Steve Lohr in the New York Times: “Clearly, a lot of the money, glamour and people have left the technology business. And yet, the technology itself continues to spread, in every way.”
A good point, but why is this so surpising to people? (And when did the Times start using British spellings???) Technology isn’t about glamor, or even glamour — it’s about solving problems. Moreover, the yardstick for successful technologies is that they become mundane. Transistor radios and microwave ovens are unexciting household items, because their technology is so widespread, reliable and cheap.
The same thing will happen to many of the whizzy Web technologies out there today. As Doc Searls points out, software is becoming infrastructure, in the sense of highways and bridges. Infrastructure is phenomenally important, financially huge in aggregate… and as boring as boring can be. There will always be exciting frontiers of technology, and mass-market technologies that remain exciting businesses even as they become commonplace, but let’s not confuse heat with light.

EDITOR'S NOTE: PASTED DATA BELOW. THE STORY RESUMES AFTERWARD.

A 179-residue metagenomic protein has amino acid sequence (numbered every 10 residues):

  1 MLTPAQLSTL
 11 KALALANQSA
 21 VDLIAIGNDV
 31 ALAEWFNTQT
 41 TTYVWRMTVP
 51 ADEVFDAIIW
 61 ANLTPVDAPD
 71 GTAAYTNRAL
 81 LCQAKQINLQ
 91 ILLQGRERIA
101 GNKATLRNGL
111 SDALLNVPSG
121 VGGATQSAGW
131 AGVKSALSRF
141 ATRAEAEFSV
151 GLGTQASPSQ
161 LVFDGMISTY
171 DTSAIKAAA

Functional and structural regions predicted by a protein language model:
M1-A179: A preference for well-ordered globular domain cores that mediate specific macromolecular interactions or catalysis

Having said all that, I’d encourage everyone to read Steve’s insightful piece, which flows neatly from an analysis of the tech industry’s malaise to a discussion of computational biology.